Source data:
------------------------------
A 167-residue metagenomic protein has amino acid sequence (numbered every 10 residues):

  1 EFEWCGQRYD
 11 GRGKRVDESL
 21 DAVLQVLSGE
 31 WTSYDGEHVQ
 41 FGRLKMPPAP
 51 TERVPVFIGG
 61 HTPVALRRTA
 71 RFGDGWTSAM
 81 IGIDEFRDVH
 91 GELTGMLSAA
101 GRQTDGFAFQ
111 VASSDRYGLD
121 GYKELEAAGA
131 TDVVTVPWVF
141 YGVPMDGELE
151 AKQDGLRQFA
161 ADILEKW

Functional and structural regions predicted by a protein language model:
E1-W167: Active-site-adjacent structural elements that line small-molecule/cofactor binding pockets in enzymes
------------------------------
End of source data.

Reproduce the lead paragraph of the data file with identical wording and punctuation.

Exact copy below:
A 167-residue metagenomic protein has amino acid sequence (numbered every 10 residues):